In this work we explored further the idea that the endogenous BMP expression and activation of BMP-related pathways in hBMSC can be a key molecular signature of osteoinductive materials. Previously we showed that PLGA-based composites enriched with gel-derived bioactive glasses of either SiO2–CaO or SiO2–CaO–P2O5 systems were capable to induce BMP signalling and prompt osteogenesis of human BMSC when prepared in the forms of thin films and used as growth surfaces. Such biological response was achieved without any additional osteogenic stimuli but cell response depended partly on the CaO/SiO2 ratio of bioactive glass and its P2O5 content and only partly relied on the ions released from the material surface . We thus asked whether the osteoinductive potential of such materials is maintained upon 3D architecture and to what extent it relies on ions released from 3D structures. To address this, we chose two SBG/PLGA composites of different CaO/SiO2 ratio, both with and without P2O5 to examine in more details their potential to induce and maintain osteogenesis of hBMSC when prepared in the form of 3D porous scaffolds. As with our previous study , no other osteogenic stimuli were used besides the materials.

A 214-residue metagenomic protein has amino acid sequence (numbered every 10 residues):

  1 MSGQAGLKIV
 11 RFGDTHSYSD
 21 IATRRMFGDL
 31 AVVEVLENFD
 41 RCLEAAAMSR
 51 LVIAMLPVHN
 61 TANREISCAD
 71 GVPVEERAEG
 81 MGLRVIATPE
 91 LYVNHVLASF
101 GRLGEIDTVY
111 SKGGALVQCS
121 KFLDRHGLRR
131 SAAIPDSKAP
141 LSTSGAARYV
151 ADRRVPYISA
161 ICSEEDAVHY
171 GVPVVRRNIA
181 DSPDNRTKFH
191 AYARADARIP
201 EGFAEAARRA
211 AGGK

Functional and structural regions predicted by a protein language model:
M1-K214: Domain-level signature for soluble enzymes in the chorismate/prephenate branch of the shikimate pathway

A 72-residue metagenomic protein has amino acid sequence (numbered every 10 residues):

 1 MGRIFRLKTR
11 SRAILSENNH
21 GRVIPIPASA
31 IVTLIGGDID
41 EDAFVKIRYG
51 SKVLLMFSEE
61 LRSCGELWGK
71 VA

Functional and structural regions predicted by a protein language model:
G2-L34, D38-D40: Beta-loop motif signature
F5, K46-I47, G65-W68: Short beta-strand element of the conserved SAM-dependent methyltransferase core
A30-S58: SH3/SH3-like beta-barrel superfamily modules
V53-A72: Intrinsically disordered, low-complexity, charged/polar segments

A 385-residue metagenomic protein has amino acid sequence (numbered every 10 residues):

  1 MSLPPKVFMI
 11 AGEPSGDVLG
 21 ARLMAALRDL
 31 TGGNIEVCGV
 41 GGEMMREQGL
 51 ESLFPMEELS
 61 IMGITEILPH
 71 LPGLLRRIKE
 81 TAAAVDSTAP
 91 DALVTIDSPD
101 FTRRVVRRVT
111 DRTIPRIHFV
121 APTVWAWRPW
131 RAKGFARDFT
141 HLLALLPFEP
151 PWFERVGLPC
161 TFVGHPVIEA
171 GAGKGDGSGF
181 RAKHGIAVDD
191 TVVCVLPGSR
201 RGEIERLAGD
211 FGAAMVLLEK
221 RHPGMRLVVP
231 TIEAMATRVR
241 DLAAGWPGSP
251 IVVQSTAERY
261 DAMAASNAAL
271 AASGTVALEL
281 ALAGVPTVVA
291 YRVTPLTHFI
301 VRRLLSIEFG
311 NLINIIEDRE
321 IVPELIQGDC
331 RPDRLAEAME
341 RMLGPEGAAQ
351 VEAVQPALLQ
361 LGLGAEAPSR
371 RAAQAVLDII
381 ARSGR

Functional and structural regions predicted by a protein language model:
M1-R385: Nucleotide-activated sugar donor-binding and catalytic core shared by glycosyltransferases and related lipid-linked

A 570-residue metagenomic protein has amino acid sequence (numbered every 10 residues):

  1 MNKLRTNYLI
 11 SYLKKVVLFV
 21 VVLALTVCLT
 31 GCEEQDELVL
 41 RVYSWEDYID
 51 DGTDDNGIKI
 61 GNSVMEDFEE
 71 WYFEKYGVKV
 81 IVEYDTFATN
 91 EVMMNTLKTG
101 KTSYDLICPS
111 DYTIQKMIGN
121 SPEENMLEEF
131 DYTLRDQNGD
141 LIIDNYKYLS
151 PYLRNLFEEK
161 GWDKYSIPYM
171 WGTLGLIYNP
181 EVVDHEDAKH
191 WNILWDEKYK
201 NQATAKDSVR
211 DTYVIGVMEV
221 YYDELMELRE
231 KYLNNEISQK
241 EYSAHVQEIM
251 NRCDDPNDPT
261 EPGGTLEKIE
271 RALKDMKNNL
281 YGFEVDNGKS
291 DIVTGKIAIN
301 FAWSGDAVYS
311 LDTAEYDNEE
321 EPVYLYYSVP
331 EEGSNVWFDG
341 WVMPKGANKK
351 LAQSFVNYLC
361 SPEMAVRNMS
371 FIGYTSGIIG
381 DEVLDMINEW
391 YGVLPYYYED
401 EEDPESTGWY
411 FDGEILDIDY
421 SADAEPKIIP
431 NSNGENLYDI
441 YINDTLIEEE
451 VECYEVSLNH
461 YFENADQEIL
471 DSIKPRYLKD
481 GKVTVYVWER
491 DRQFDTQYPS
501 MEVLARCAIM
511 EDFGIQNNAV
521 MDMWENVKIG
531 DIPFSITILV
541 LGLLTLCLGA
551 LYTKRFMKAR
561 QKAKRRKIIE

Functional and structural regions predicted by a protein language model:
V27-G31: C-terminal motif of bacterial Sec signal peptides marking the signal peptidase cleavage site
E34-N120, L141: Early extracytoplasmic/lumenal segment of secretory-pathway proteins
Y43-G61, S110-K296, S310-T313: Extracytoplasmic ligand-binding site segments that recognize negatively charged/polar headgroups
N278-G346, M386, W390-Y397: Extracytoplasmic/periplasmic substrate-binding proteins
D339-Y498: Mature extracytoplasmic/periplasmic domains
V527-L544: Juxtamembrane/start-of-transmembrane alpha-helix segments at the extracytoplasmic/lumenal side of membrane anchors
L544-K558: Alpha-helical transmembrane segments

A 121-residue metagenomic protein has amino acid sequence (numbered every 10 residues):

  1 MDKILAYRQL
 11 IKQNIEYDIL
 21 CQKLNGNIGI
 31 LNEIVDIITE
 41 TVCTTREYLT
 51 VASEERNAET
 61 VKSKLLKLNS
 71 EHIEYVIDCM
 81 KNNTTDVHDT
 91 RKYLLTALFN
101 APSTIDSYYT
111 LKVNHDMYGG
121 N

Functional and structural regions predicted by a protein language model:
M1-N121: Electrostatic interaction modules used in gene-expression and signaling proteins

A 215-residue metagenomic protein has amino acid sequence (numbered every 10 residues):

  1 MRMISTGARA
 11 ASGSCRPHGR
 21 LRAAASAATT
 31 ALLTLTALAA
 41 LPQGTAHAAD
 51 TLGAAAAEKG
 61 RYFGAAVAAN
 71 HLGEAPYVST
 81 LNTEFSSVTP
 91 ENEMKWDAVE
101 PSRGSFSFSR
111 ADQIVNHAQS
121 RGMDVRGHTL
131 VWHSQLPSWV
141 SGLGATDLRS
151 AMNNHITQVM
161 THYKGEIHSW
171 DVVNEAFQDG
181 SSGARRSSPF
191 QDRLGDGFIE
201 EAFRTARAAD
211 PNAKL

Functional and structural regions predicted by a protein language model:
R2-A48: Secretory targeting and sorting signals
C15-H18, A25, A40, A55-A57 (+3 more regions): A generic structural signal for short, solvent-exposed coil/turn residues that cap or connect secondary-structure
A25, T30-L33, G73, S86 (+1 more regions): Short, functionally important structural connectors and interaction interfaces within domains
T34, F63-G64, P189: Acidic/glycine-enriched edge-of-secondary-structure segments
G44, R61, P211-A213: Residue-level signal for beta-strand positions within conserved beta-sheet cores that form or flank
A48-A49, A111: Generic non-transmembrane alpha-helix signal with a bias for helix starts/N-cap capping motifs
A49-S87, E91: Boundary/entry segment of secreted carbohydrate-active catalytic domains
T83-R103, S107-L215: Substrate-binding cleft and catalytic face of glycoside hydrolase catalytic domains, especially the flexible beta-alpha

All studied SBG/PLGA composite scaffolds were bioactive as verified by SBF test and formed porous 3D structure. Regarding the latter, there were important differences in the effective porosity and pore volume distribution depending on the scaffold type, that could have contributed to ion exchange rate of the material surface as well as to cell response. Effective porosity was the highest for A1/PLGA scaffolds and these scaffolds released also the highest amounts of calcium ions in the first 24h of incubation in the culture medium. Addition of P2O5 to the SBG composition decreased A2/PLGA scaffolds porosity and Ca ions exchange rate, but still type A composite scaffolds were more porous vs. type S scaffolds, displaying a prevalent pore size fraction of about 100 µm. In the binary SiO2–CaO system, calcium oxide was found to depolymerize silicate structure, while in the ternary glasses the Ca2+ partition between the silicate part of the glass structure and the phosphate part suggest the increasing network connectivity in silica matrix, and thus enhanced chemical durability. The presence of orthophosphate/diphosphate groups charge-balanced by modifier cations Ca2+ results in decreased calcium release compared to binary system without P2O5. Overall, surface activity of type S scaffolds was lower in terms of ions exchange rate and these scaffolds were less porous, with the most significant changes for S2/PLGA, where the medium sizes pores about 50 µm were the dominant fraction. The structure of high silica S type glasses is more rigid and polymerized versus A type materials, and thus the reduction in solubility of S type glasses was observed. Besides composition and structure, the solubility of bioactive glasses in the SBG/PLGA composites could have been affected by the porosity of the scaffolds. The higher porosity results in better surface accessibility and improved ion release from glass particles. Notably, the scaffolds containing type A glasses displayed the same pattern of Ca and P exchange as respective films , but released relatively less Ca and adsorbed less P. In contrast, Ca release and P adsorption was slower for type S scaffolds, and they also adsorbed relatively less P vs. films. Both scaffolds and previously studied films released Si with the same pattern, but the scaffolds released Si faster and higher amounts vs. films. In the case of composite films, the surface of bioglass particles is more accessible (due to sedimentation), which directly contributes to both a massive release of Ca2+ from SBG and chemisorption of ions (Ca2+, PO43−) from the incubation solution/culture medium. This effect limits the release of Si ions due to the rapid formation of HAp layer, and in the case of cell culture, the uniform film surface promotes rapid cell adhesion which inhibits the dissolution of silica bond. Relatively lower dissolution of Ca2+ ions from 3D scaffolds, despite the larger surface area of interaction with the environment comes from the overall less exposed bioglass particles compared to the 2D forms. Furthermore, the lower supersaturation of the solution and slower surface changes promote further breaking of Si–O–Si bonds by the action of –OH groups and cause the dissolution of the glass network. This results in the release of soluble silica into the incubation solution. In addition, the adhesion of cells and organic molecules from the medium, due to the 3D structure, may not occur over the whole surface of composites. Thus, this indirect comparison of films  and scaffolds (this work) of the same composition suggests different surface activity of these materials, depending on the materials architecture